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Rivers earns Crayon Award for work to promote early learning

Published on July 25, 2014

Sen. Ann RiversSen. Ann Rivers’ commitment to protect and grow early-learning programs in Washington has earned her a Silver Crayon Award from the Early Learning Action Alliance.


“It is always an honor to be recognized for the work we do in Olympia, but I am particularly proud of this award because it acknowledges the value and importance of investing in early learners, particularly those kids who start out with the odds stacked against them,” said Rivers, R-La Center.


“In a perfect world, a child would have two parents who are actively involved in its life, but the reality is that that doesn’t always happen. I have spoken time and again about the responsibility of legislators to take care of our most vulnerable, and as a state we need to make sure the necessary supports are in place from the very beginning because every child deserves the chance to succeed in life.”

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OIC whistle-blower “investigation” results clearly not independent contends Becker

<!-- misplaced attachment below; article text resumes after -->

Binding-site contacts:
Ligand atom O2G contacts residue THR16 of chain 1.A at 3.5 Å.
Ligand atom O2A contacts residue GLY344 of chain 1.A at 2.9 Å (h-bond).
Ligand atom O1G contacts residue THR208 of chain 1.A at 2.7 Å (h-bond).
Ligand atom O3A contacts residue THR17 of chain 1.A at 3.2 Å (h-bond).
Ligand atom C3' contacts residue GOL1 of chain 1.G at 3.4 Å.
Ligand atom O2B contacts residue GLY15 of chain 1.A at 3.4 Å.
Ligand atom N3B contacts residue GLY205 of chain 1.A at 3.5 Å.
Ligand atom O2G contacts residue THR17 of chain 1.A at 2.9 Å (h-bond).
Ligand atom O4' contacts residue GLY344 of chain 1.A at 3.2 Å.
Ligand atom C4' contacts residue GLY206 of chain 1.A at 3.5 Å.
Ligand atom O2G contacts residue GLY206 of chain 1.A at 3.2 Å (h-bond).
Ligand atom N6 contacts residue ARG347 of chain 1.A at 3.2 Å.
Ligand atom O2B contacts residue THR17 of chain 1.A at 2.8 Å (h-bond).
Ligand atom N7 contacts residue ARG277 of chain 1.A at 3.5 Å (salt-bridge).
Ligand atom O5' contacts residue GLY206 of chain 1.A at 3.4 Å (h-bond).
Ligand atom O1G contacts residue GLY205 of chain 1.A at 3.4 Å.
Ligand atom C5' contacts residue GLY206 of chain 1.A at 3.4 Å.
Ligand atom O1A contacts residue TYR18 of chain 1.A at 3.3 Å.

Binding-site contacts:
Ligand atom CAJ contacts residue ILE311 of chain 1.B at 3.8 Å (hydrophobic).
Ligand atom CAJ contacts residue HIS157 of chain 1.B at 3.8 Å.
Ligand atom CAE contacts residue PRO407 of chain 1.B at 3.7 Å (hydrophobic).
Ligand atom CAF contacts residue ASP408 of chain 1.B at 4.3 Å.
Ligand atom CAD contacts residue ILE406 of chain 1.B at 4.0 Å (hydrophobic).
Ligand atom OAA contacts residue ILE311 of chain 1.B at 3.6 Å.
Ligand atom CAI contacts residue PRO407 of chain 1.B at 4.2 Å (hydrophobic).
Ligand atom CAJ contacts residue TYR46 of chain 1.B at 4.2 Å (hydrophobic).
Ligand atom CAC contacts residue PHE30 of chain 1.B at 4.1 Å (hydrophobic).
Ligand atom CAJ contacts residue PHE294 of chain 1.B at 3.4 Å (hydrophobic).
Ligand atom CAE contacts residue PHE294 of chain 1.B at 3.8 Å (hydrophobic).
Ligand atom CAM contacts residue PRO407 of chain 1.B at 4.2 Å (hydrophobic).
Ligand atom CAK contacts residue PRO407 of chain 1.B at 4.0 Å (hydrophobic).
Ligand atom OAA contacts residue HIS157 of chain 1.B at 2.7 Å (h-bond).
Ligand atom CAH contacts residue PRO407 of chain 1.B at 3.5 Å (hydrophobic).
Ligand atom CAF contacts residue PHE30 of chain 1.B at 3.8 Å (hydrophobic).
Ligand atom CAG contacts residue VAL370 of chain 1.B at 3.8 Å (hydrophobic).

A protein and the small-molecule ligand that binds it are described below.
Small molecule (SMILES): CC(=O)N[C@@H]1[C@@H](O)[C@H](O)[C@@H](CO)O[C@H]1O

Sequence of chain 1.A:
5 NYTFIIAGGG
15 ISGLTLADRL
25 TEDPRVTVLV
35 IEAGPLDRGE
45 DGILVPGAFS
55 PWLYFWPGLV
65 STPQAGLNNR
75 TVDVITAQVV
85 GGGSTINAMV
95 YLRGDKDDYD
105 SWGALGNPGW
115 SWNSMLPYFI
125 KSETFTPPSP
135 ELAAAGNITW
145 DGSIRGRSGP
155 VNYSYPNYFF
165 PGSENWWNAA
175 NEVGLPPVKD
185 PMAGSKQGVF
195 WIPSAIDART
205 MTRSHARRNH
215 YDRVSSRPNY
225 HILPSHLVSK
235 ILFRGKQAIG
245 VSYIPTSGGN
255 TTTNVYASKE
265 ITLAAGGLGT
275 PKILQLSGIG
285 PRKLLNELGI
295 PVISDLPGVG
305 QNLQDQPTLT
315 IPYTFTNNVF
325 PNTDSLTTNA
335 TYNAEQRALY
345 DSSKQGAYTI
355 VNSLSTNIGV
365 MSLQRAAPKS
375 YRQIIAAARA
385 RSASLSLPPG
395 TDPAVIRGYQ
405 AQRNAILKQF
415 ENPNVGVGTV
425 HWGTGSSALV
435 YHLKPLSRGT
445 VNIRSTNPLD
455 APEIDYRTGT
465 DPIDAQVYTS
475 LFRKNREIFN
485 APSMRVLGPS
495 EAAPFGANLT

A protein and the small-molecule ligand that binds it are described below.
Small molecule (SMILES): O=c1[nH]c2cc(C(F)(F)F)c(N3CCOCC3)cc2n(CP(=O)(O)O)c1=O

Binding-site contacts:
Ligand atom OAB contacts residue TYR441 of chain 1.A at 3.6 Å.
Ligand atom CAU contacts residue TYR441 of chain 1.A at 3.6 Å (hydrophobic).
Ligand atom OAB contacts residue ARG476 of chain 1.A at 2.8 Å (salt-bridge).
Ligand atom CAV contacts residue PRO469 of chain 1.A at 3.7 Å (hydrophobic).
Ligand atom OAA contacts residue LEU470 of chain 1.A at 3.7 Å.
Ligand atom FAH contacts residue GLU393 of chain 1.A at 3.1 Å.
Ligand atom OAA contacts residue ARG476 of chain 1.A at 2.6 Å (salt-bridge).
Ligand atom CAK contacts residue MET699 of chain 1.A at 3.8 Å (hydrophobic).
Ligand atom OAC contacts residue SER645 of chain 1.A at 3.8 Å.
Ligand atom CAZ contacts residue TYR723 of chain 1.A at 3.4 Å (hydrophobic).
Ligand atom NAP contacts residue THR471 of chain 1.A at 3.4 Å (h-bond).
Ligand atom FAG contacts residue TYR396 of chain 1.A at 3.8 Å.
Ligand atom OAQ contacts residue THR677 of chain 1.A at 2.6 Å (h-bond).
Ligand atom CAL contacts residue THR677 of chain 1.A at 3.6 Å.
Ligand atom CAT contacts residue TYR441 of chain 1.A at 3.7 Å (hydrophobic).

Published on July 25, 2014

Sen. Randi Becker, R-2Sen. Randi Becker, R-Eatonville and chair of the Senate Health Care committee made the following statement in response to the independent investigator’s report concerning claims made by hearings officer, Judge Patricia Petersen that the agency’s second-in-command was improperly exerting influence on several of her cases:

“From the beginning, I knew that by placing one of the parties on leave and not the other, Commissioner Kreidler had already determined the outcome of this case. This report’s selective use of facts to reach its conclusion came as no surprise; it is a clear reflection of the agency culture Judge Petersen was fighting. The Commissioner determines how he wants his cases played out. We now know the Commissioner also determines how he wants his ‘independent investigations’ played out. The message is loud and clear, either follow Commissioner Kreidler’s directive or you’ll find yourself discredited and disciplined. Read more…


King questions timing of grain-inspection shutdown at Vancouver port

Published on July 24, 2014

king_300Sen. Curtis King, R-Yakima, made this statement regarding Gov. Jay Inslee’s recent decision to withdraw the Washington State Patrol security detail that had been escorting state grain inspectors to United Grain Corporation’s export terminal in Vancouver. The move has effectively brought grain exports from the terminal, site of an ongoing labor dispute, to a standstill.


“There is no doubt the lockout and subsequent labor negotiations involving United Grain and the union representing longshoremen have dragged on far too long. We can all agree that after a year and a half, it’s time for conciliation on both sides. However, wheat growers in my district and across central and eastern Washington are understandably frustrated that Governor Inslee made this move just as their crops need to be moving through the port and on to market. Read more…